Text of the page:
MARGARET Well we're not I mean it's just silly and I think if you look at the facts, what I was looking for in fact, because I always said through that period that the most important issues facing us was a lack of skills and our capacity to be able to compete on a global market for the skills New Zealand needed. Now to get those skills you need an entirely different approach to how you treat each other in the workplace and therefore that’s why I was always for a relational approach that was fundamentally different from what happened in the 70s and the 80s.

KATHRYN You left the Labour portfolio after introducing the 2004 ERA amendment legislation, the Prime Minister says you asked to leave the portfolio, many people believe it was taken off you, which was it?

MARGARET Oh no I asked for this reason, it was quite simple to me that I had become the issue and what was more important was completing the policy, it would be completed a lot earlier and a lot better if I personally wasn’t there, so I stepped down.

KATHRYN So your political opponents won, your political opponents in business won?

MARGARET Well they may have in terms of me but the policy's still there, that’s the point I'm making, it doesn’t matter who's there as long as the policy is in fact implemented. The policy was implemented, I'd done most of the work at that stage and I think that was acknowledged, it merely had to be completed but we needed to complete it quickly, so I guess being brought up in that political tradition that says it doesn’t matter who do it as long as it's done my role in fact have been completed at that point.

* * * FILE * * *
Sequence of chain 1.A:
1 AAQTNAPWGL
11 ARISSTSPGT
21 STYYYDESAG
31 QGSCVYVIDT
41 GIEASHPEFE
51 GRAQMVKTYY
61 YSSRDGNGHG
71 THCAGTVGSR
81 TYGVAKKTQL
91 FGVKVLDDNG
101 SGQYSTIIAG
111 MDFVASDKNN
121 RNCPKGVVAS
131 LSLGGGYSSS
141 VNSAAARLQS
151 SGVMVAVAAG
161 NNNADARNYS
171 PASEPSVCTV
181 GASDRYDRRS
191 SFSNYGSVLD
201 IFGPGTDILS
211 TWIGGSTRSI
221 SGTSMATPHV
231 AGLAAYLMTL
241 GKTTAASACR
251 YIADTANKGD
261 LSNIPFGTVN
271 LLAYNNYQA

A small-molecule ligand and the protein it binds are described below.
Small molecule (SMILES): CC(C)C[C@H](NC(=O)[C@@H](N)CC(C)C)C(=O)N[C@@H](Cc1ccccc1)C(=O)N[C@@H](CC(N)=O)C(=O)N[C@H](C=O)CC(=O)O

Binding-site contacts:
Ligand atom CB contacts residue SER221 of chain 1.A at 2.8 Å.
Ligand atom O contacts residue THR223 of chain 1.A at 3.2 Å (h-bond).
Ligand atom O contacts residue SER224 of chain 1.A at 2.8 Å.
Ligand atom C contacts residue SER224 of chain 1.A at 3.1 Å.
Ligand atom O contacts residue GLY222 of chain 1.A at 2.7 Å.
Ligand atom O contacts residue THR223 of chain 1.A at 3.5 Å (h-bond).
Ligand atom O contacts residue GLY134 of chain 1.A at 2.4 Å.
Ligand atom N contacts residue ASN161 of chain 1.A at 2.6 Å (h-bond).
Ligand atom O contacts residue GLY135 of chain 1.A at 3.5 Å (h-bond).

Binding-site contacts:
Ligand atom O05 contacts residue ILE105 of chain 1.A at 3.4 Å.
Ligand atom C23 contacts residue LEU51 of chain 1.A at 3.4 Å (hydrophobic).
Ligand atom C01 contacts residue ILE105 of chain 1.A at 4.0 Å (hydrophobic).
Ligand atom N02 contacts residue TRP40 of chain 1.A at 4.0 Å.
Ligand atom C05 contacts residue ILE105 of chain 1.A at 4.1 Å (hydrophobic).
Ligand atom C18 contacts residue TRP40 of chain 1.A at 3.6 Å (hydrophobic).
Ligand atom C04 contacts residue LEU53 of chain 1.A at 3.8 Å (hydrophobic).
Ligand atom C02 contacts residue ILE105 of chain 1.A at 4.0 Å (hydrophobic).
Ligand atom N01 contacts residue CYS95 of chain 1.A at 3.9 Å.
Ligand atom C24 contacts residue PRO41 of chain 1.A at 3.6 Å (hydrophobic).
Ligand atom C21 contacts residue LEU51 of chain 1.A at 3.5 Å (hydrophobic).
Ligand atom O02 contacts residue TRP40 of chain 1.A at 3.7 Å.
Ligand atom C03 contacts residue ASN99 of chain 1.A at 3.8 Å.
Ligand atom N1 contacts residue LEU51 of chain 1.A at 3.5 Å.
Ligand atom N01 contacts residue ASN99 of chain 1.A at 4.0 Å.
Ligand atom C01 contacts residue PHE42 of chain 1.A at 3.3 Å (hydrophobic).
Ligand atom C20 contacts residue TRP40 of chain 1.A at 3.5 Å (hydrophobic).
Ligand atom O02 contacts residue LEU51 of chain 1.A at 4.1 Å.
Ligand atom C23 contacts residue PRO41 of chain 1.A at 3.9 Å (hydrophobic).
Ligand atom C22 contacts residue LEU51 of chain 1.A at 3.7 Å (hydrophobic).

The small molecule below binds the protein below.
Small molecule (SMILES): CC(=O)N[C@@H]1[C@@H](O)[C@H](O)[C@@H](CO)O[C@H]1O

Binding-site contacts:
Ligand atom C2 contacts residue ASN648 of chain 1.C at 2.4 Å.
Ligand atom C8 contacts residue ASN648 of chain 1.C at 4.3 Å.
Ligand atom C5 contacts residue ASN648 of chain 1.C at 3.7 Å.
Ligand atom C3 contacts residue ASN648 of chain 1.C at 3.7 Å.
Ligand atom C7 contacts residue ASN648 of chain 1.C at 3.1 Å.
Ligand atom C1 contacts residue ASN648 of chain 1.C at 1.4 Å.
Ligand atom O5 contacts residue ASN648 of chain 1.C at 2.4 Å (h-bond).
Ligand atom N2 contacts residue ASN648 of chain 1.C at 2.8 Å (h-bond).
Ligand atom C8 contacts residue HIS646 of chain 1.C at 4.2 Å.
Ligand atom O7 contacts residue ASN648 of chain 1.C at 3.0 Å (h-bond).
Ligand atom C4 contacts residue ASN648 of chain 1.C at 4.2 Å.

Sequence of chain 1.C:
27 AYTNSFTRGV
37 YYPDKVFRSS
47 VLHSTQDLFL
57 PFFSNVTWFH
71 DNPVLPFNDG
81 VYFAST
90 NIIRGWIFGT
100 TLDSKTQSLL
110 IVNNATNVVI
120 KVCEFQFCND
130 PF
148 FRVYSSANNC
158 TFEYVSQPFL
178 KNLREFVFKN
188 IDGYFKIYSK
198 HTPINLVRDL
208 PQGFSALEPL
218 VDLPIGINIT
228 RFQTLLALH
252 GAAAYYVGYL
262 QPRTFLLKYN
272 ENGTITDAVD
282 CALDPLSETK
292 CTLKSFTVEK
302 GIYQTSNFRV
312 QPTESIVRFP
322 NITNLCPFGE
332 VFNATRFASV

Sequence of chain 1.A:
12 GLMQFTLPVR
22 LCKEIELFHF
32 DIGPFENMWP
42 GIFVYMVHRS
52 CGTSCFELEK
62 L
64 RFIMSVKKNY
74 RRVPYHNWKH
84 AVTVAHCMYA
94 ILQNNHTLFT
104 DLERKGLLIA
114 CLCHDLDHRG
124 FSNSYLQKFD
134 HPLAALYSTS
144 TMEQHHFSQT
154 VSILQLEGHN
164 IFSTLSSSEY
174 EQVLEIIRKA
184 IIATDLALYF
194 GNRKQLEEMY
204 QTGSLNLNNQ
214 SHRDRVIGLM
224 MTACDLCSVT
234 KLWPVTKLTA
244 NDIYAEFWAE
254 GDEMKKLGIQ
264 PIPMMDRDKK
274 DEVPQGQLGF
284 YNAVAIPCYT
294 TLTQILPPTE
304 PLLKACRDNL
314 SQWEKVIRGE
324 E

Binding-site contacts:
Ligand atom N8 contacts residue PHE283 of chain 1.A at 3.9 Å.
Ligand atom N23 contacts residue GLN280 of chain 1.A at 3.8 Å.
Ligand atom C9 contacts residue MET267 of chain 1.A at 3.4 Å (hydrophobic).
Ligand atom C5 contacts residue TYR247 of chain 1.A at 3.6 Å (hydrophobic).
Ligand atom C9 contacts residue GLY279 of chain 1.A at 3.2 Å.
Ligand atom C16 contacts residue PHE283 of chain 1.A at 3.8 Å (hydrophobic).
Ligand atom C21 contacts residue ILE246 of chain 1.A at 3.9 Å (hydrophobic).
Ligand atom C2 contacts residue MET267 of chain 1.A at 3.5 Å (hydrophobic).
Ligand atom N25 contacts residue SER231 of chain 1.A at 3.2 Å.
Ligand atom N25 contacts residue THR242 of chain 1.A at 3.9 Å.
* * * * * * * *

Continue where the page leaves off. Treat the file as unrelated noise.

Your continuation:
KATHRYN How much opposition from within your own caucus did you face on that reform the second piece of the ERA legislation, did you make your colleagues agree to every single part of that bill.

MARGARET No it was a negotiation, life is a negotiation and that was and it to-ed and fro-ed, backwards and forwards and eventually the law emerges and what my concern was, always has been on this was to get a piece of legislation that works and I would argue that if you actually look at the record since the ERA, since the other legislation Health and Safety etc went through the record speaks for itself, so I was the issue not the policy you see, so it seemed to me it was much simpler to remove myself from the line of fire then the policy went through relatively smoothly from the opposition point of view, hardly any opposition at all after I stepped down.

KATHRYN The other major area of reform you spearheaded was the scrapping of the Privy Council as New Zealand's final court of appeal, the setting up of a Supreme Court, some see that again, some of your opponents again as part of a wider agenda towards republicanism, when do you think this country will become a republic?

MARGARET Oh whenever the people feel the need for it and I don’t think it's there at the moment to be honest with you. It wasn’t part of that agenda, I think for me it really was an access to justice issue, it was extremely important we had a court in this country people could get access to, so we could develop our own law.

KATHRYN Nonetheless when you became an MP you took an oath not to serve the Queen but the people of New Zealand, your maiden speech was very strong about independence for New Zealand. Would you pursue a more republican agenda if Helen Clark had not basically ruled it out?